Uh-oh. It seems that the Netflix live-action adaptation of Cowboy Bebop did not live up to its name. Cowboy Bebop creator, Shinichiro Watanabe, felt that the Netflix live adaptation of Cowboy Bebop is subpar in comparison to its anime version. This admission was made during an interview with Forbes.
Watanabe shared his passion when it comes to anime, notably mentioning that Japanese animation is better than Japanese live-action ones. He also cited Nausicaä, Urusei Yatsura 2: Beautiful Dreamer, and Macross: Do You Remember Love? that solidified his love for animated movies. Particularly, his favorite is Urusei Yatsura 2: Beautiful Dreamer, which inspired him to become an anime director and creator.
In this regard, it is not at all surprising that Watanabe has a higher opinion of the Cowboy Bebop anime than the live-action adaptation one.
Watanabe elaborated that when the Netflix live-action series was sent to him, he could not bear to continue watching it. Even from the first scene at the casino, Watanabe felt that it was not Cowboy Bebop at all. It seems that Watanabe was not even involved with the filming, as he stated that he should have been part of it so that it becomes Cowboy Bebop.
Sadly, almost all of the audience who watched the live-action Cowboy Bebop seemed to share Watanabe’s sentiments. It only has 47% rating score on Rotten Tomatoes, and the reviews are mostly negative. The notable one is:
In its resolute ordinariness, the main value of this new “Bebop” would be to drive you back to watch the old one.Mike Hale, New York Times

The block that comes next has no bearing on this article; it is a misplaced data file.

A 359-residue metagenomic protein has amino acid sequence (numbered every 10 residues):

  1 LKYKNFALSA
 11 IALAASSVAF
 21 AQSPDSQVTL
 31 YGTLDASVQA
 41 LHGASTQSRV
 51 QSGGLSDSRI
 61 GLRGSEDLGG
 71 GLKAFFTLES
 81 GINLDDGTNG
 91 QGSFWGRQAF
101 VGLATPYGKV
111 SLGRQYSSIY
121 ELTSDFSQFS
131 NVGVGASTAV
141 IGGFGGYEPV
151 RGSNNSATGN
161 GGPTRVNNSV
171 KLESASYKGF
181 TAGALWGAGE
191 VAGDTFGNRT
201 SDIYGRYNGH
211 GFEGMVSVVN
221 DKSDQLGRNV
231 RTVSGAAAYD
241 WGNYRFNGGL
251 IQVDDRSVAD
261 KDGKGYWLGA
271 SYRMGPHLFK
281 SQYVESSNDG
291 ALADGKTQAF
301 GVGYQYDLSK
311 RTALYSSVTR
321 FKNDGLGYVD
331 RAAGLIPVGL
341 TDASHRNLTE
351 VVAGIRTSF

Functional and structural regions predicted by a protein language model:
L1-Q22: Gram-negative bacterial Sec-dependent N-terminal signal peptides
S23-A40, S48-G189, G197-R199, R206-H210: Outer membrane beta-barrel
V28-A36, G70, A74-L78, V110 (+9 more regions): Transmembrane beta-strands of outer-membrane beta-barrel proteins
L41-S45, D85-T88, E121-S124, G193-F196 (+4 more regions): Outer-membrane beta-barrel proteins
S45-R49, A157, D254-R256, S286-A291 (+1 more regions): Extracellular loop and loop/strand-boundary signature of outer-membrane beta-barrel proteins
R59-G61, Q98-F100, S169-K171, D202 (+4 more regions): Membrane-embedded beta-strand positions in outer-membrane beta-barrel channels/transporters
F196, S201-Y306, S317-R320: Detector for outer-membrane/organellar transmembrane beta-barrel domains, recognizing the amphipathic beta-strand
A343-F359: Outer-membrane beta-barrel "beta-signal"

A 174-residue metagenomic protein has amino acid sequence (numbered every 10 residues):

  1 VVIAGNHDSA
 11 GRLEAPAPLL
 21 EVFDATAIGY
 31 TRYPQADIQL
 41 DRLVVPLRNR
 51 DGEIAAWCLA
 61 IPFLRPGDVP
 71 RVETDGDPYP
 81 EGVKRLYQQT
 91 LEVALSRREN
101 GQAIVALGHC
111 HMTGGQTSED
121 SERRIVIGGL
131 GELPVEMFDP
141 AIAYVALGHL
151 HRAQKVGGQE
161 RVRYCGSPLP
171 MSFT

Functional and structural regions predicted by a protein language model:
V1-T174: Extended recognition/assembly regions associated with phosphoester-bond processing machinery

Read More: 20 Anime With Best English Dubs
Cowboy Bebop Live Action Adaptation Background
Netflix produced and released the Cowboy Bebop live-action series last November 2021. It only has 1 season with 10 episodes. It was directed by Alex Garcia Lopez and Michael Katleman. Christopher L. Yost is credited for the creator of the live-action series.
John Cho played the main protagonist, Spike Spiegel. Mustafa Shakir portrayed Jet Black while Daniella Padilla was Faye Valentine.
Animation Being a Serious Medium
Interestingly, Watanabe’s views can actually bring a whole discussion: is anime or animation in general being taken seriously as a medium? Do animated films or series need a live-action adaptation to be taken seriously?
Particularly, Hollywood seemed to have a bias towards animated films and series. An article from the Movie Waffler explored this, in which animated media are often mistaken for kids’ entertainment. This is why they are not taken seriously, and they are often disregarded as ‘ineligible’ for Academy Awards.
There is also the discussion of whether or not animation is a genre or a medium. Labelling animation as a genre does not acknowledge that it can be an art form. It is a medium where it can tell stories that resonates with the heart and soul. It is a method of storytelling.
What do you think of this? Do you agree with Watanabe than animated films can be superior than live-action ones?
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